Anyhow, it sounds like an exciting time for Bertha as she begins her new life full of new adventures. And as for us? Well, we’re settling back into life in London and we’re expecting another “new life”. Now that’s going to be a new adventure!

Posted in Bertha, KIST 2EU | 1 Comment »

Why I’m leaving Facebook

February 12th, 2015 (by Steve)

About 9 years ago I was a member of a few social networks… I’d picked a username and I was spending a few minutes a day chatting to random people about random stuff and playing online games. I then received an invitation for the newest kid on the social media block, Facebook; a site where some of my “real life” friends were members. And there started my journey with Facebook which is ending imminently. Apparently I’d just bought a new car.

Screenshot from 2015-02-12 21:30:25

There are a couple of reasons why I’m leaving and I’ll start with the weaker reasoning first. I aim to live as simple a life as possible without too much extra stuff or gadgets and I’m pretty happy with my current position with regards to de-cluttering physical “stuff”. I don’t do so well though with digital “stuff”. We live in an information age where we can access almost anything from almost anywhere (apart from if you live rurally!). There’s so much information out there and I think I probably binge a bit too much on it and over-consume. Social media is great for seeing what other people are doing, updating others on what I’m doing… but I sometimes wonder if I’m so busy reading what other people are doing remotely, or planning how I’m going to document what I’m doing that I don’t live fully in each moment. So if I close one social media door, I should be able to reduce my daily information consumption.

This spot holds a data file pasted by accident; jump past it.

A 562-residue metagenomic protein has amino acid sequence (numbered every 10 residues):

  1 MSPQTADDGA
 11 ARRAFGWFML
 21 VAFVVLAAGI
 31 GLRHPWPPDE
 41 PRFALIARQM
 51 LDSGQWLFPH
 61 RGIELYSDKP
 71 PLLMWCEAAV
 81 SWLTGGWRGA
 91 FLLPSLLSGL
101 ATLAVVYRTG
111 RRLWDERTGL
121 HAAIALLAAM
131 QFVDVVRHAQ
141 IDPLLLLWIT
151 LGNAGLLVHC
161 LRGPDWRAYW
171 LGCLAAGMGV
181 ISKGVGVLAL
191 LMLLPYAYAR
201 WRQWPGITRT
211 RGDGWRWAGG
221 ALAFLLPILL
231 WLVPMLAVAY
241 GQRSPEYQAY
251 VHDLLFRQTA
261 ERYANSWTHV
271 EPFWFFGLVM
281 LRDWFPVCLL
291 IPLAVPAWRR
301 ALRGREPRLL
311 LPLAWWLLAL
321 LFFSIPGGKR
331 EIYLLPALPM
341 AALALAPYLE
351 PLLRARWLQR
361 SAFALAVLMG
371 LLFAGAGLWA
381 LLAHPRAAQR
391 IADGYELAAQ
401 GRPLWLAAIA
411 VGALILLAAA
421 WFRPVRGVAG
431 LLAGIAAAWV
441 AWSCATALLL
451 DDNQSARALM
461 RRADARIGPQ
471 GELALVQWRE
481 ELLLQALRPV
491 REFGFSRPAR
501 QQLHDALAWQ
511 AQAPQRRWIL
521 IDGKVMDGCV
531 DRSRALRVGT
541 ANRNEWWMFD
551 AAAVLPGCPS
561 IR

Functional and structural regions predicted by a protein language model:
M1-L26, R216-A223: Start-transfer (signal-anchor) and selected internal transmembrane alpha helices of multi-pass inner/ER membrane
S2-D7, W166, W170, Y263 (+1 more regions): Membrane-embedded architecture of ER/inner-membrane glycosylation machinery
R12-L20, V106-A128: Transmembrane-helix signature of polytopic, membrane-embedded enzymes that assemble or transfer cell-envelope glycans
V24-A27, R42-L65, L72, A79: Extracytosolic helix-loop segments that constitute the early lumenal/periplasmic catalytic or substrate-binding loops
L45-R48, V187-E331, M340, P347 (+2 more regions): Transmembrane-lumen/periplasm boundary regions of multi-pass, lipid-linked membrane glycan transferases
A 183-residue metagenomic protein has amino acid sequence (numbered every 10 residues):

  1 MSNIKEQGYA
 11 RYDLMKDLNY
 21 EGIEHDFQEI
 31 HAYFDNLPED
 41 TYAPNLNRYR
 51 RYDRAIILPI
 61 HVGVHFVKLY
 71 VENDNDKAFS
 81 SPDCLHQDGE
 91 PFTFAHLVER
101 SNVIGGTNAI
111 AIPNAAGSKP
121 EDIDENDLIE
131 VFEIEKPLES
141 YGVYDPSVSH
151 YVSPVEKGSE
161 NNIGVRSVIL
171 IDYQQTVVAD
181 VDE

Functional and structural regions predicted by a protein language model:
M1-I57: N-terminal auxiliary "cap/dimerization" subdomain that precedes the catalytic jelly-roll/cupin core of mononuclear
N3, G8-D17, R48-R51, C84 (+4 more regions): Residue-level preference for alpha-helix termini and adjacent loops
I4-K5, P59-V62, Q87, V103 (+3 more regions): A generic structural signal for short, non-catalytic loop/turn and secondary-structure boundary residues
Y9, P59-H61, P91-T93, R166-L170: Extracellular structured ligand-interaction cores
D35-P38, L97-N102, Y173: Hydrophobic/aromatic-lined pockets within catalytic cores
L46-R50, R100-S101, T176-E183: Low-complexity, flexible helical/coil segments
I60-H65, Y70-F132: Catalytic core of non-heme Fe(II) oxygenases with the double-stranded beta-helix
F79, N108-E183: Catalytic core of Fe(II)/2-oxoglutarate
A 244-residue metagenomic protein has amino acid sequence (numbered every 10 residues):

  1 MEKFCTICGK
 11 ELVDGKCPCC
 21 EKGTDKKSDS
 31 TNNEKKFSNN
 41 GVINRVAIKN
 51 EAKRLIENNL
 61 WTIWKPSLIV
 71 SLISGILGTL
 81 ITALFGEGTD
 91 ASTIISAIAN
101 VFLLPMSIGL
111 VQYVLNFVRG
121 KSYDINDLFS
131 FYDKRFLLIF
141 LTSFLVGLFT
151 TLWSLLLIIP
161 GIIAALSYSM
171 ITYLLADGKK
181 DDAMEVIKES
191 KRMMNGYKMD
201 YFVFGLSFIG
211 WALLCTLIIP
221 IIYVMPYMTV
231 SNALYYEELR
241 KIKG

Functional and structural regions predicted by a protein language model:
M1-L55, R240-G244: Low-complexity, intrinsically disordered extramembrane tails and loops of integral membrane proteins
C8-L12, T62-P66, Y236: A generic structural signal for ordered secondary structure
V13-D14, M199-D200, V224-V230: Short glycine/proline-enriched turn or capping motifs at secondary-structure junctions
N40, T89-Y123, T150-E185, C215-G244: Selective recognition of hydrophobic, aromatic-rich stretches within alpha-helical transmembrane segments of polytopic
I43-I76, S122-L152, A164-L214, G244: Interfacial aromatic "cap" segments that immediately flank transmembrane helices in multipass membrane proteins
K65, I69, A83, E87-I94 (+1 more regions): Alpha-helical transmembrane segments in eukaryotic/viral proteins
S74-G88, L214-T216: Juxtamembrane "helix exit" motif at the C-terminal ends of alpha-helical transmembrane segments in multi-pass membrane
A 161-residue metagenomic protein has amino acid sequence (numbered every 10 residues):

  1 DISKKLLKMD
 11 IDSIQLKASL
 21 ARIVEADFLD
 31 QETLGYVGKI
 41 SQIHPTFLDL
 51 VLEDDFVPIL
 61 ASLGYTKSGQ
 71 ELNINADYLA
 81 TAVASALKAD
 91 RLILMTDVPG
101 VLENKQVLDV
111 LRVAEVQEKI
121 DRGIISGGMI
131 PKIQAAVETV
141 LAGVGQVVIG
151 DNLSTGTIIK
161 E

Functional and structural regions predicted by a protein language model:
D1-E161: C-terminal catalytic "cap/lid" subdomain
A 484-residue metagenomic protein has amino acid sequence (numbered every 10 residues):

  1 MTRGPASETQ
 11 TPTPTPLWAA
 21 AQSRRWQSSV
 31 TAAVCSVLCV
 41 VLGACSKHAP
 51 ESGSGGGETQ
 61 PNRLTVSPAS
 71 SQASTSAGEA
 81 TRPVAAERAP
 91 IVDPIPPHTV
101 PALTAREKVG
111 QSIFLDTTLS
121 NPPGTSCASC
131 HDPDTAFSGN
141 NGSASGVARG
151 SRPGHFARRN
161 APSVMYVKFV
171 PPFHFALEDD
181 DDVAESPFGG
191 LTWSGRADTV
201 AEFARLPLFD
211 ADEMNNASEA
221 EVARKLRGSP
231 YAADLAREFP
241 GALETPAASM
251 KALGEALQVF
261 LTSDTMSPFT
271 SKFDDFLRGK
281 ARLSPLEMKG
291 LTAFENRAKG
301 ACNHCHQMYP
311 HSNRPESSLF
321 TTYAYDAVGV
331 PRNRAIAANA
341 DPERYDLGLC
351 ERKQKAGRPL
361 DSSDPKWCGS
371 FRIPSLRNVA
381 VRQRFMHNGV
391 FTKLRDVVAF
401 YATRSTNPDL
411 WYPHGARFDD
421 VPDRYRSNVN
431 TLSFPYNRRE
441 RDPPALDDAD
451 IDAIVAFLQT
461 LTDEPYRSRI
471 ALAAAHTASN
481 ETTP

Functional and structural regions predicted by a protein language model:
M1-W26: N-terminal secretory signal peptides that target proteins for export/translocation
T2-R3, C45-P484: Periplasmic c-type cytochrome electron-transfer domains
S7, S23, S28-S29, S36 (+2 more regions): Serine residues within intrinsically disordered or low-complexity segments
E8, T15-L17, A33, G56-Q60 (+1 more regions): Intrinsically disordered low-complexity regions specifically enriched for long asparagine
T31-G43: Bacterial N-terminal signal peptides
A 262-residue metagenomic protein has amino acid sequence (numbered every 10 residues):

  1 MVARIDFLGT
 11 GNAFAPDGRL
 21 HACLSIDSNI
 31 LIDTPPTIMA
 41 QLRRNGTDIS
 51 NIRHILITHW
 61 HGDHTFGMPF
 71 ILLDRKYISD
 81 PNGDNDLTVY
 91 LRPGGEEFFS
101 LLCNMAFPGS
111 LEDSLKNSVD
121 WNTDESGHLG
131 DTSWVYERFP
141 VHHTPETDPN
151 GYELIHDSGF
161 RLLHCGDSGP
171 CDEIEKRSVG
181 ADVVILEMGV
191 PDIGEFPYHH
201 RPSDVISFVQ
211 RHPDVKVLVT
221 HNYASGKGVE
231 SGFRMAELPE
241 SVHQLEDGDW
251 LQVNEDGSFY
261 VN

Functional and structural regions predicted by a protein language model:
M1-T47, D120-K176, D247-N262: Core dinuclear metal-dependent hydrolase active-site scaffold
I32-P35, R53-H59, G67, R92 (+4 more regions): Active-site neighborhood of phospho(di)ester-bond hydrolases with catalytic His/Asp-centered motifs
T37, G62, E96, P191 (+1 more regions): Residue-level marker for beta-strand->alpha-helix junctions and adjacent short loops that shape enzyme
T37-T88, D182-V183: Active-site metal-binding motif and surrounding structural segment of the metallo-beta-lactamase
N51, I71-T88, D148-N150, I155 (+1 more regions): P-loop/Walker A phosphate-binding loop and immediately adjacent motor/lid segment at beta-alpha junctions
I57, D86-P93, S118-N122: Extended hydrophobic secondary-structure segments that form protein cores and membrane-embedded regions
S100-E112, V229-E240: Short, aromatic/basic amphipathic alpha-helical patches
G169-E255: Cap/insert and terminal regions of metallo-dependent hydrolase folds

Now, onto the main reason why I’m saying goodbye to Facebook. Control.

Screenshot from 2015-02-12 21:28:51